As Cornell administrators face rising concerns from the Cornell and Ithaca community over their reopening plans, they have repeatedly argued that their plans are supported by research which proves there will be fewer infections in a hybrid semester than online. This conclusion relies on a foundational assumption which has been invoked time and time again — that students will return to the Ithaca area regardless of whether Cornell is in-person or online, and Cornell can only properly test and monitor its students if the semester is in-person. By arguing that Cornell must reopen because students will return anyway, the administration has crafted a central paradox for its reopening plans this semester, which has been reflected in its recent convoluted messaging to the student body. For the administration, both the problem and the solution to managing the virus this fall is students returning to Ithaca.
Before we consider the paradox wrought by the administration’s logic, let’s first consider the assumption itself. That Cornell students will return to Ithaca regardless of the university’s decision holds seeming empirical support through the survey data collected last June — yet there are myriad problems with this data. Firstly, students were asked their intentions to return under an online semester without being provided with much information by the administration. Of course students will say they plan to go back this fall — that’s what we’ve wanted from the moment we were sent home. But at the time when we were asked our plans under these various hypotheticals, we had little information. What would an online versus a hybrid semester look like? Could we get out of our leases? Would it be safe to return? When asking students’ plans for the fall without providing further information, it is unlikely that you are actually receiving accurate responses from students.
Secondly, this survey data was collected prior to a variety of major changes in the spread of the virus this summer. July saw cases skyrocketing in states around the country. Many colleges even reversed their plans as a result of such unexpected breakouts. Most of us, perhaps naively, expected things to be better by the fall, not worse. Thirdly, Cornell did no research on potential data changes should they attempt to offer greater support to students. For example, if Cornell had announced that returning to campus was strongly discouraged for public health reasons (with the exception of those with extenuating circumstances which require them to return) and that it would offer legal advice to those seeking to break their off-campus leases, the results may have been completely different. Such a message alone could have made a massive difference. Ironically enough, Cornell has full confidence that its messaging can persuade college students — reputed for their rule-abiding nature — to abide by the Behavioral Compact; but apparently, convincing students to stay home if possible is not feasible.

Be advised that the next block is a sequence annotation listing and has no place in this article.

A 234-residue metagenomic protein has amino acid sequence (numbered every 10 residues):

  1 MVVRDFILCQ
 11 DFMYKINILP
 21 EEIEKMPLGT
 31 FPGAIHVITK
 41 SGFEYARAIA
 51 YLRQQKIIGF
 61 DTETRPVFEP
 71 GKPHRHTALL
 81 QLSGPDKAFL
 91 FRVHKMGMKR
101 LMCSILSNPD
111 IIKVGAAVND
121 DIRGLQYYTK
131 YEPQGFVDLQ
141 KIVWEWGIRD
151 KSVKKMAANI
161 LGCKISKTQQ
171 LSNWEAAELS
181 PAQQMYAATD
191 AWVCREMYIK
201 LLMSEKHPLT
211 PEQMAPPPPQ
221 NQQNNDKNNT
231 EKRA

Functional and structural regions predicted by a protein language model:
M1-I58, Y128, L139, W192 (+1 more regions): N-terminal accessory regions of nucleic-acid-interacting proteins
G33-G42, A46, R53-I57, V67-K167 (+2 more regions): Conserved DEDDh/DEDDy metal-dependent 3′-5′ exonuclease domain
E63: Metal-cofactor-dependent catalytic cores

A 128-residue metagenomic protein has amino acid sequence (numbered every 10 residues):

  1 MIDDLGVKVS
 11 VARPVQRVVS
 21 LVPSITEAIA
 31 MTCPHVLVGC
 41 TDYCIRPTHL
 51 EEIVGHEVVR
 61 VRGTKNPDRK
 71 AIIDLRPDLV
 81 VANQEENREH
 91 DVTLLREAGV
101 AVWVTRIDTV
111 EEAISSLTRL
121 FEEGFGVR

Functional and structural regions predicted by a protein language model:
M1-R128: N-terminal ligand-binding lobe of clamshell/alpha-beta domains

Setting aside the various issues in this assumption, let’s nonetheless choose to believe it entirely for a moment. The administration is confronted with a problem — students will return no matter what, and given the social nature of young adults, there will be considerable risk of virus transmission between students and to the larger Ithaca community. Therefore, there are two necessary strategies which must be implemented to decrease the rate of transmission as much as possible. First, Cornell must impose strict behavioral restrictions on students and robust testing protocols. Secondly, Cornell must encourage as few students as possible to return to campus to decrease the overall risk.
Cornell has done an excellent job with the first strategy, as it has created the Behavioral Compact and required biweekly tests for students. It is in the second strategy where the paradox is found.
Cornell has taken the position that these two strategies are somewhat mutually exclusive — that it could not effectively impose behavioral restrictions and require testing if it had gone completely online, and therefore had to reopen with hybrid instruction. This position is curious given that with the recent release of course modalities many students have found that their classes will mostly, if not all, be online this fall even if they return to campus. So under a “hybrid” experience in which your classes are all online anyway, student behavior can be effectively regulated and testing imposed, yet under an online semester, it cannot be? If the main difference for most students between a “hybrid” semester and an online semester is just the name, what makes a “hybrid” semester more effective than an online one in regulating student behavior? The notion that the two strategies available to Cornell — restrictions/testing and de-densification — are somehow in conflict feels arbitrary given the slim difference between hybrid and online instruction. Moreover, if students had known that the majority of their classes would be online even if they returned when they answered that survey back in June, would the results have been the same?